Today, in America, the individual who affirms his or her value apart from the “team” is routinely pushed aside. Yet, it is precisely absorption by the group that destroys personal responsibility and may even make death a welcome vision. As for the darkly lonely student who feels himself unable to “belong,” to find acceptance in the all-important crowd, an inconsolable despair can quickly become overwhelming. As we see again and again in our schools, the remedy for this condition can subsequently be sought in murder.

Perhaps nothing should be easier to understand. Confronted on every side by synthetic food and synthetic feelings, our children can quickly become phobic toward anything authentic, and passionate toward whatever causes mordant excitement. Our society insistently instructs us to become more comfortable with robots, videos and computers than with each other. As for gender equality, it has now taken a most peculiar turn. For those living in an American culture, where reverent and romantic love has become an acute source of embarrassment, our dreary entertainments proudly proclaim that, vulgarity and cheap taste are no longer, exclusively a male province. All hail to gender liberation.

Now, we assuredly have enough threats from abroad − including threats from terrorists who also “love death.” Now especially, America should not be allowed to die from the inside. To turn away from the ascendant spirit of death and internal decline, it is essential that we first want to live. The murderous spasms of schoolchildren, about which there is now so much rightful horror, are the result of a society’s growing loneliness and of its correspondingly manipulated attraction to death. Aware of this, we must recover the incentive to feel, to conspire personally against the hideous cult of mechanization and toughness that today makes human dignity appear almost unattainable.

True feeling always requires people to behave as individuals, not as unthinking followers. And such needed behavior is always scandalous, a threatening intrusion into the profitable world of commercial jingles, mass marketing and celebrity adulation. Yet, in civilizations on the wane, at twilight, worn and almost defeated, dignified life is sometimes given a second chance.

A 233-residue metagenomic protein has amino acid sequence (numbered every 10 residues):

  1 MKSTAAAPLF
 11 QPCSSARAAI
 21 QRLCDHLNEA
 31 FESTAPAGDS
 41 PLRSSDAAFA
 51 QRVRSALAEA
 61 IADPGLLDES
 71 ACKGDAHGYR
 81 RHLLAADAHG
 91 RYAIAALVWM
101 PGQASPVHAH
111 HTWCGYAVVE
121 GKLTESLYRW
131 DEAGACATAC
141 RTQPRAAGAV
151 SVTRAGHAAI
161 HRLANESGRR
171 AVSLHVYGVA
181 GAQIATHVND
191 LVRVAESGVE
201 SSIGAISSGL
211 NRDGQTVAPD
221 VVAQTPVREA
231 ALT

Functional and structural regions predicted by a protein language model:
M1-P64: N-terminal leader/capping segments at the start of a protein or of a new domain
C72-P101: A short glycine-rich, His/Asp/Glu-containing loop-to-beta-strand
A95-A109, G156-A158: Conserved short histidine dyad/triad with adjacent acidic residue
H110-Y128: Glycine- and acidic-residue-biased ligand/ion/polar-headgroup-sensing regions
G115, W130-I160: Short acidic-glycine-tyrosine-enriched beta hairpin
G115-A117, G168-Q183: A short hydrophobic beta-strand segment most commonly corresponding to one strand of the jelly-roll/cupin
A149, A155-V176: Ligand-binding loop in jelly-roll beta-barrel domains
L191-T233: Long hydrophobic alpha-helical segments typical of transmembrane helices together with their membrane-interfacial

The cry, “Long Live Death!” is the estranged cry of a person who has, quite literally, lost his or her senses. Whether such a hideous cry issues forth from an Islamic terrorist or from a potentially murderous school child in America, it is always the result of an unendurable anxiety of aloneness, and of a twisted conflation of violent death with personal fame and immortality.

To rescue our own American society from its now incessant flirtations with lifelessness and horror and, thereby, from its periodic confrontation with murderous children at school, we must first reignite the capacity to find genuinely sacred meaning within ourselves. As in the case of preventing suicide-bomber terrorists, before we can put an end to those irreverent circumstances, where children shoot other children at school, each individual life must strive to become “a sanctification,” not a sacrifice.

Copyright, The Jewish Press, December 15, 2006. All rights reserved.

LOUIS RENE BERES was educated at Princeton (Ph.D., 1971) and is author of many books dealing with international relations and international law. He is Strategic and Military Affairs columnist for THE JEWISH PRESS.

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About the Author: Louis René Beres, strategic and military affairs columnist for The Jewish Press, is professor of Political Science at Purdue University. Educated at Princeton (Ph.D., 1971), he lectures and publishes widely on international relations and international law and is the author of ten major books in the field. In Israel, Professor Beres was chair of Project Daniel.